Tag Archives: ancient

How ancient seafarers and their dogs helped a humble louse conquer the world



Male (left) and female Heterodoxus spiniger from Borneo.
Natural History Museum, London, Author provided

Loukas Koungoulos, University of Sydney

This is the story of how a parasitic, skin-chewing insect came to conquer the world.

For more than a century, scientists have been puzzled as to how an obscure louse native to Australia came to be found on dogs across the world. Heterodoxus spiniger evolved to live in the fur of the agile wallaby.

Despite little evidence to back the idea, many researchers believed it was linked to people from Asia bringing the dingo to Australia in ancient times. Perhaps people later took dingoes infested with this parasite back home, where it spread to local dogs, and onwards from there.




Read more:
Dingoes do bark: why most dingo facts you think you know are wrong


But when we approached the question again using the most up-to-date information, my colleague Peter Contos and I came up with a completely different explanation – one that better fits what we know of ancient migration and trade in the Asia-Pacific region.

As we report in the journal Environmental Archaeology, this louse probably originated not in Australia but in New Guinea, an island with a long history of intimate connection with seafaring Asian cultures.

Louse on the loose

H. spiniger is a tiny louse that lives on mammals around the world, mostly dogs. Using its clawed legs to hang on, it bites and chews at the skin and hair of its hosts to draw the blood on which it feeds.

As all its closest relatives are specialised parasites of marsupials, mostly other wallabies, logic suggested that H. spiniger must have evolved within Australia. It also seemed logical it would have spread first to the dingo, Australia’s native dog.

Our first task was to figure out just how far away from Australia it had spread; this would inform the likely pathways by which it could have travelled to the wider world.

We looked at museum collections, entomological surveys, and veterinary research reports to generate a map of its worldwide distribution.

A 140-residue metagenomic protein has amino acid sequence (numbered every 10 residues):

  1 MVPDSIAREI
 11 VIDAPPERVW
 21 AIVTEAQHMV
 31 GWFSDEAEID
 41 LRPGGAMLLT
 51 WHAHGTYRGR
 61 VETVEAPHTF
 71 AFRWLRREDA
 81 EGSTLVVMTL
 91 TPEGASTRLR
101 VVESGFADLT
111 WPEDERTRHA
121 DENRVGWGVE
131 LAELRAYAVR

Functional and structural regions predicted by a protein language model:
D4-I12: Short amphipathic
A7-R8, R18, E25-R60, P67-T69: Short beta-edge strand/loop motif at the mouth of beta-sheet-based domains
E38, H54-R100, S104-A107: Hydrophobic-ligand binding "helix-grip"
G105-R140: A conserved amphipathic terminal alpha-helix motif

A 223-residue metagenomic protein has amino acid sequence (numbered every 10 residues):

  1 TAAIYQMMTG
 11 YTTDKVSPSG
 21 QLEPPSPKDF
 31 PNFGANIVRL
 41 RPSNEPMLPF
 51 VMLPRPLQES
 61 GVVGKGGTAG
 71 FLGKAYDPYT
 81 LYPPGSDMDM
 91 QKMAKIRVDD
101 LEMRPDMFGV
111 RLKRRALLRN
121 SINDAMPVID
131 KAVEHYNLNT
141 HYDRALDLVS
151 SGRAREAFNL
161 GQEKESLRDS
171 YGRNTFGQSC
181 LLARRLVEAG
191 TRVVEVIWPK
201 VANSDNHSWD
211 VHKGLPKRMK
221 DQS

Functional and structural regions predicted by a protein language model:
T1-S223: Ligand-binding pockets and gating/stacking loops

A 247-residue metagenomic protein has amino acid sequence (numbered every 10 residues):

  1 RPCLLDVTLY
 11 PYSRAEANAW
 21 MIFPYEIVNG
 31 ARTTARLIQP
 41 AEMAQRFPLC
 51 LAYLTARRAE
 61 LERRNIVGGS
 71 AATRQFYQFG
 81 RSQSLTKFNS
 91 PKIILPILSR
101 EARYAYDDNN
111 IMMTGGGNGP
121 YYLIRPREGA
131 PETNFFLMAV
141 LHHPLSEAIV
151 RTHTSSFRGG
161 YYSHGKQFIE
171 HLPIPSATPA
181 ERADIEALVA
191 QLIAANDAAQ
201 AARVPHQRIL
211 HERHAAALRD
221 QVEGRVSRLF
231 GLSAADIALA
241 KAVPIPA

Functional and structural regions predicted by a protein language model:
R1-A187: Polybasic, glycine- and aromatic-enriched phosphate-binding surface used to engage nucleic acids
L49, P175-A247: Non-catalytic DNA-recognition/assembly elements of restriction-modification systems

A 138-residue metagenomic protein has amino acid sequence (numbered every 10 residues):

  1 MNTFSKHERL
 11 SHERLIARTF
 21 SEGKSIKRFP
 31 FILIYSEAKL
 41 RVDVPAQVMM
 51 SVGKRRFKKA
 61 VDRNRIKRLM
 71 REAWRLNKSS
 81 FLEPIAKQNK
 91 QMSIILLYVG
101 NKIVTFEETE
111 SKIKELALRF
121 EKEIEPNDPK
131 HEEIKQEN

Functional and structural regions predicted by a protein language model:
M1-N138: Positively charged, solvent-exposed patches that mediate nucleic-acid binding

Global distribution of H. spiniger.
Lougoulos and Contos, Author provided

The specimens we found, collected from the late 19th century to the present day, showed that this species is found on every continent except Europe and Antarctica.

But in Australia, we couldn’t find a single verifiable instance of the parasite living on dingoes. The only cases were from agile wallabies and domestic dogs.

That meant the prevailing wisdom had been wrong, and we had to look elsewhere for the origins of H. spiniger.

Don’t blame the dingoes.
Blanka Berankova/Shutterstock

Where did it really come from?

Although marsupials are best known from Australia, they are also found in other parts of the surrounding region. The agile wallaby is also native to the island of New Guinea, which was once joined with Australia.

Dogs have also been in New Guinea for at least as long as the dingo has been in Australia. Traditionally, dogs were kept in Papuan villages, and were used to hunt game, including wallabies.

It came as little surprise, then, that we found H. spiniger on both agile wallabies and native dogs in New Guinea – and only a few decades after the first ever identification of the species.

So here was a more likely place in which the first transfer from wallaby to dog took place. But who took them out of New Guinea and into the wider world?

Austronesian voyagers

New Guinea was first colonised by humans around the same time as Australia. But since that time, compared with Australia it has had notably stronger connections with the outside world, reaching back millennia before European colonisation of Australia in 1788.

Around 4,000 years ago, agriculturalists known as Austronesians sailed out of Taiwan to settle several archipelagos in Oceania. With them they brought domestic species of plants and animals, including dogs.

By 3,000 years ago, at the latest, they reached New Guinea. We suggest this was the crucial moment when dogs first picked up H. spiniger.

In the ensuing centuries, Austronesians went on to settle much of Indonesia, the Philippines, Melanesia and Polynesia, and coastal sections of mainland Southeast Asia.

They even settled as far as Madagascar, suggesting their voyages probably took them around the rim of the Indian Ocean, along the margins of India and the Middle East.

Dogs accompanying the migrants probably helped spread the louse, which is found almost everywhere they went.

This spans an enormous distance – from Hawaii to Madagascar – a testament to the ancient Austronesians’ supreme seafaring skills.

New directions